Sometimes, family reunions are hard to facilitate.
One 16-year-old girl has been living at JYS's emergency shelter for more than two months. She slept at a friend's house for more than a week after she was kicked out of her relatives' home in Juneau. She said she's hoping to get into foster care until her mother gets out of prison in April.
JYS asked for legal reasons that her name not be used, as she is a minor in their care, and did not have her guardian's consent to use her name.
To put it simply, the girl said homelessness "sucks."
"Lately I've been feeling a lot of abandonment and stuff," she said.
She hasn't talked to several family members in a while, and has a strained relationship with others. In her group of friends at high school, she's the only one who's homeless.
"When you come here (JYS's emergency shelter) you realize there's more people than you think that are homeless," she said. "If someone my age ends up getting kicked out of their house ... instead of going to their friends, just come here. It's better than bouncing couch to couch."
While homelessness among young people is mainly a result of disconnectedness between a young person and his or her family, homelessness among families and adults is almost "always" caused by economic problems, Austin said.
"The primary reason people are homeless is because they don't have the money," he said.
The Juneau Homeless Coalition is also working to address the problem. In its 2006 plan to end homelessness, entitled "A Roof Over Every Head in Juneau," the multi-agency coalition outlines initiatives including increasing living wage jobs, the development of an "integrated assessment and referral system," more transportation assistance, like the Juneau School District's bus and cab program for students, and incentives for developers to hire and house those in need.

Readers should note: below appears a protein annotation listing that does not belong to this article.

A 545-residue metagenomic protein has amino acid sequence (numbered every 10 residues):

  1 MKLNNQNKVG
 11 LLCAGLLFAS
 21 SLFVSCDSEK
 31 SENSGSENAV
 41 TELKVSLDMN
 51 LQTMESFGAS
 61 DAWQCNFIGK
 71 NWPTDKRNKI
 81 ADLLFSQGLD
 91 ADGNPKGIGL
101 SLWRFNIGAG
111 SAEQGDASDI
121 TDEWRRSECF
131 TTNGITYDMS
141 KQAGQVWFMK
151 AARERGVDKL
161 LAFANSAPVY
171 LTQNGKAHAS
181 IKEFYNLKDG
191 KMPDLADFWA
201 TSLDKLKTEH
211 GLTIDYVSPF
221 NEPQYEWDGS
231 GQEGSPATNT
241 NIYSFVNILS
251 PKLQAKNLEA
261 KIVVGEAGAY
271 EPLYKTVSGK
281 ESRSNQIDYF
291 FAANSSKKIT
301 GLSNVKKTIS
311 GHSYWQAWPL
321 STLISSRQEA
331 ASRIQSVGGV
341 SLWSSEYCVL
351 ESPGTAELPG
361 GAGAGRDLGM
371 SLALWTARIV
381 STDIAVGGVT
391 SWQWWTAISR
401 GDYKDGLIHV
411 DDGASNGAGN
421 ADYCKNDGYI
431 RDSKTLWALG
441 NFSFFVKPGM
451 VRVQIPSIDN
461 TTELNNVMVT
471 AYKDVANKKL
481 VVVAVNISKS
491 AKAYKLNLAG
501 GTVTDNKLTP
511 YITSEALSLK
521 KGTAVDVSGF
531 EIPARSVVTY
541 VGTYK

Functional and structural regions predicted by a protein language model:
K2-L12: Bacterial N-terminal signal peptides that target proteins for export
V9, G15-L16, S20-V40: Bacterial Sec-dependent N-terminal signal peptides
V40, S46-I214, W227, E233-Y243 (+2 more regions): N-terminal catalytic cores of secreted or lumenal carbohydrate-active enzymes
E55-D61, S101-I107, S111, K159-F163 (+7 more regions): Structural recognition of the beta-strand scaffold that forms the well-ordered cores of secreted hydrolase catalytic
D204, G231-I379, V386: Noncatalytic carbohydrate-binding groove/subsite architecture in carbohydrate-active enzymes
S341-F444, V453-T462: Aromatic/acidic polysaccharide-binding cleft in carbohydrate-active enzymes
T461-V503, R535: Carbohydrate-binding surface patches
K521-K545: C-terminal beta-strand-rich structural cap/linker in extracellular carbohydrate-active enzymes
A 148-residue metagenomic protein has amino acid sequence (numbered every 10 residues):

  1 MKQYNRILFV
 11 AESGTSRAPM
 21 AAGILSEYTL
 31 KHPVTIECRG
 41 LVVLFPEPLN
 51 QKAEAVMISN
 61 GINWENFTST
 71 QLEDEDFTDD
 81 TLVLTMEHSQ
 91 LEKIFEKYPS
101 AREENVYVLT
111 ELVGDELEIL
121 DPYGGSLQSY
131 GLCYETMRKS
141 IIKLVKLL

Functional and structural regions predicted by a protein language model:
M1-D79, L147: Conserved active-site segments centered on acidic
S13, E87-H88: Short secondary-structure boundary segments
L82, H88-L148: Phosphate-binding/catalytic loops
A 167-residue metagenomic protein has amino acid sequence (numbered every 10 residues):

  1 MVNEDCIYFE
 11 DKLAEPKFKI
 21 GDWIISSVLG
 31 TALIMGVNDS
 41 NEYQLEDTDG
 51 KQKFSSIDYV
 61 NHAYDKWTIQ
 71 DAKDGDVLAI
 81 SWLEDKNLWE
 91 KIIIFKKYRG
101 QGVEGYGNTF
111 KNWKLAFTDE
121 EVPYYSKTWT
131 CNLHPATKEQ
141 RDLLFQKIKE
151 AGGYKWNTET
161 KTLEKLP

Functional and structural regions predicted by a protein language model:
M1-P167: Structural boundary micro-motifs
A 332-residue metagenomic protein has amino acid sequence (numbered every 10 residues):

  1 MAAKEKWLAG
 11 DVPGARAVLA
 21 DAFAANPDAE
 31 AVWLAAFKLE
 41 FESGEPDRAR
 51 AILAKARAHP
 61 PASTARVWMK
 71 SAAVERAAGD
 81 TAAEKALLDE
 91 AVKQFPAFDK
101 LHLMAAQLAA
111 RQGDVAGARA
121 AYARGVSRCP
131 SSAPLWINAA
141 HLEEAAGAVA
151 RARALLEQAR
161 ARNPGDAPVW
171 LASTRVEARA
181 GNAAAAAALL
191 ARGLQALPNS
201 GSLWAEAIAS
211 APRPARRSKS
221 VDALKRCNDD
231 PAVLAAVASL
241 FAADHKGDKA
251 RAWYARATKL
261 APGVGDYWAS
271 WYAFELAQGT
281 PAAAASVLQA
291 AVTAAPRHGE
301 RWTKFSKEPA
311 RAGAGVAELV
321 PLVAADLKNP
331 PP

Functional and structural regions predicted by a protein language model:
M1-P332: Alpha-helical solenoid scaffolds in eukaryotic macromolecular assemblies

"The only stable, permanent answer to homelessness is to bring people's incomes and living standards in line with the cost of housing," it says.
Mariya Lovishchuk, executive director of local nonprofit shelter and soup kitchen The Glory Hole, said one problem in Juneau is that there isn't enough emergency housing for families.
St. Vincent's has emergency housing, but they have a waiting list.
"They (families) basically do not have any place to go. We have several families like that staying with us," she said. "We don't have space for them, but we're the borderline between streets and the shelter."
Lovishchuk said more housing needs to be built, especially single room occupancy units.
The city just recently approved a new zoning specification for single room occupancy housing, in large part to encourage affordable housing.
Despite Juneau's lack of affordable housing, Austin said, the city's affordable housing situation is no longer extreme.
"Frankly, our rental rates are no higher than Seattle and our wages are no higher either," he said. "In the past, Juneau was more expensive and we had higher wages. But today, we're more like any place else in the country."
Contact reporter Mary Catharine Martin at 523-2276 or firstname.lastname@example.org.